Silverthorne plans to add 8 new buildings, outdoor rock climbing wall to town core area

The Fourth Street North development’s final plans passed unanimously among Town Council members on Wednesday

This rendering shows the Fourth Street North development, which includes eight buildings. One of those building contains over 100 units of workforce housing.
MW Hudson LLC/Courtesy illustration

Silverthorne’s town core will develop even further now that Silverthorne Town Council has approved the planned unit development and final site plans for Fourth Street North on Wednesday night, April 13.

The site will include eight buildings — one multifamily housing unit, four mixed-use commercial buildings, one small commercial plaza, one 111-key hotel and one parking garage — located on just over 4 acres of land. Fourth Street North is an extension of Fourth Street Crossing, another large-scale downtown development that features the Hotel Indigo and Bluebird Market.

The housing unit will feature approximately 132 bedrooms that will be restricted for Summit County employees. There will be two-bedroom, three-bedroom and four-bedroom options, and they will be rented on a “by-the-bedroom” basis. This means each occupant will be billed individually for rent and utilities. Currently, the plan is to offer 60% of the bedrooms at a rent equivalent to the 60% area-median-income threshold for Summit County. For one bedroom, the 2021 60% area-median-income threshold is $1,009.50. The remainder of the bedrooms will be rented at the prevailing market rate.

Town Council member Amy Manka said that her initial worry when looking at the site plan was that by treating each room as an individual unit, it could create issues with parking for residents.

“I live in workforce housing, and we see parking issues,” she said. “Also, I’ve seen, on the internet, people that are in workforce housing — for instance, at Keystone — know that they’re not going to get parking, but they’re bringing their car. They’re online, trying to find a parking spot to rent somewhere, and I just don’t want to see that problem take off here.”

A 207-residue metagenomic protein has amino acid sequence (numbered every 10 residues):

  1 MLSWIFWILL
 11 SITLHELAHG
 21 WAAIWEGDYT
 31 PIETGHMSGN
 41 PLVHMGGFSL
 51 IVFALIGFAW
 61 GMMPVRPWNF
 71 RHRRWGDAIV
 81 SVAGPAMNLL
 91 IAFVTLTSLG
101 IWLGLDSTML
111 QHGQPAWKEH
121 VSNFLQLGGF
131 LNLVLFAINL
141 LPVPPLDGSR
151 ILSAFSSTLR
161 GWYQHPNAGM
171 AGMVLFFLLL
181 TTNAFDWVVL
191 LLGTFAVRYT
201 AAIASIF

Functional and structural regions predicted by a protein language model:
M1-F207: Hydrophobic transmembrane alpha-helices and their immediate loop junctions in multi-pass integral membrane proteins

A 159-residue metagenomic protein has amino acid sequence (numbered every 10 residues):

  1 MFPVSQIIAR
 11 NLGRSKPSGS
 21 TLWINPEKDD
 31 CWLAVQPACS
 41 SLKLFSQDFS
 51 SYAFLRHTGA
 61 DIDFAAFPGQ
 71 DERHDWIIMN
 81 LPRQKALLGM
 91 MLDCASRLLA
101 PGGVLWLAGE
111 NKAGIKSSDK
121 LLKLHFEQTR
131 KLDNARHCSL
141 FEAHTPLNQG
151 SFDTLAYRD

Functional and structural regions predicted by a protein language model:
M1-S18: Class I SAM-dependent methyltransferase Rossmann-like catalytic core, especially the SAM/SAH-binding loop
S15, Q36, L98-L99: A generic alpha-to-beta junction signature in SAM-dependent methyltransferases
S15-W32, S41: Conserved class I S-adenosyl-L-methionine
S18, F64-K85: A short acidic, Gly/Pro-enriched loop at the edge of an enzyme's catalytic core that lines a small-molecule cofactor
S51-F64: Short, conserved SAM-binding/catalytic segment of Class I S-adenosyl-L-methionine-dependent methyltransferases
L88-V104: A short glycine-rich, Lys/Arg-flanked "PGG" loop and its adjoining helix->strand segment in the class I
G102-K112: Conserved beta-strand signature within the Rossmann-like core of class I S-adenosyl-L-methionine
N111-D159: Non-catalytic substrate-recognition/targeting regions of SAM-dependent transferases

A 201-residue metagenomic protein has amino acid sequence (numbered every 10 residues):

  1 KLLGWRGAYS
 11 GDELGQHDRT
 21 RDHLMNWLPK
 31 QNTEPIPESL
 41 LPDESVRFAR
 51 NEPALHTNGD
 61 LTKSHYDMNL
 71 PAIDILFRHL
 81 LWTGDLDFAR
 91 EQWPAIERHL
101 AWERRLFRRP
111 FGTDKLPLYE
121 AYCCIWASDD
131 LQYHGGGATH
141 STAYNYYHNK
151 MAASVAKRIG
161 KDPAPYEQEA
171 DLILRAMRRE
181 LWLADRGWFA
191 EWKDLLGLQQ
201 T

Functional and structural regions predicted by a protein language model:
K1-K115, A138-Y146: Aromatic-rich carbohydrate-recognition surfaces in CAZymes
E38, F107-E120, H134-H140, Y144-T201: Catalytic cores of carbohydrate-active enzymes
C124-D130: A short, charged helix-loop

When addressing concerns about parking for people who live in the complex, Tim Fredregill, the development executive for the project, said that the final site plan has enough to accommodate for the residents they plan to have based on the parking study that was required by the town.

“(The parking study) came up with the ratio of about 0.5 parking spaces per bedroom as an appropriate ratio based on that competitive set. At our property, we have more like 0.65 per bedroom, so we’re parked a bit above what was estimated by the parking study,” Fredregill told the Town Council on Wednesday. “In the event we’ve still missed, we then have accommodated for additional parking in the offsite parking structure — not an ideal solution. We hope we don’t have to use it, (and) we don’t think we’ll need to use it. But if we need to, it is there.”

The parking garage will have three levels of parking for 190 spaces, and each mixed-use building in the project also has parking on the ground floor in addition to some on-street parking. In total across all available spots, Fourth Street North will have 404 spaces.

On one corner of the garage, current plans have included a 65-foot rock-climbing wall. Next to the wall are storefronts on the ground floor of the garage, which Fredregill said could be used for local outdoor outfitters or for group bookings looking to use the rock wall. Council member Mike Spry expressed caution toward the idea — specifically its longevity and adaptability. Spry said that with staffing concerns with other retailers in town, he is not sure that the wall could be fully staffed to stay operational. Fredregill said that there is currently no exact contingency plan, but it is possible to dismantle the rock wall and replace it with something like a mural.

The final site plan for Fourth Street North also includes a 65-foot climbing wall, shown in beige on the left, to be attached to the site's parking garage.
MW Hudson LLC/Courtesy illustration

Mayor Ann-Marie Sandquist said that over the past few months, various town leaders have put in work to get the Fourth Street North development to final approval and one step closer to a fuller downtown area of Silverthorne. The town, which was incorporated in 1967, was created in order to house workers that were tasked with constructing the I-70 tunnel and the Dillon Dam. Because of that, Silverthorne does not have a traditional or historic downtown area like other municipalities, which is why the town has worked with developers to get these large projects done.

“This has been obviously a long process,” she said. “A lot of work has gone in, and it feels quicker tonight. I want to kind of thank Tim (Fredregill), and I want to thank staff for all the work that you guys have put into this — because I know that this has been this has been a lot.”

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